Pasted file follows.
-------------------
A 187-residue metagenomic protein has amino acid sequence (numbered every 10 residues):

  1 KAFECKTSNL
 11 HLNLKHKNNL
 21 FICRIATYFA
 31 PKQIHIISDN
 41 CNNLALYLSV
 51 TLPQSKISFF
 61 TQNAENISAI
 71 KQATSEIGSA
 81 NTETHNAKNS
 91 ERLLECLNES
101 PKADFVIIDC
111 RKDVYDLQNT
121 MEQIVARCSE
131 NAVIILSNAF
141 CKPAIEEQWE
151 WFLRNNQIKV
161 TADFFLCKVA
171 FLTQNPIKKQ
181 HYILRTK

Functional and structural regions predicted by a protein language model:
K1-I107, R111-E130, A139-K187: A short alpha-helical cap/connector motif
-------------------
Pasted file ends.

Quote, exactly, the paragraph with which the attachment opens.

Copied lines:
A 187-residue metagenomic protein has amino acid sequence (numbered every 10 residues):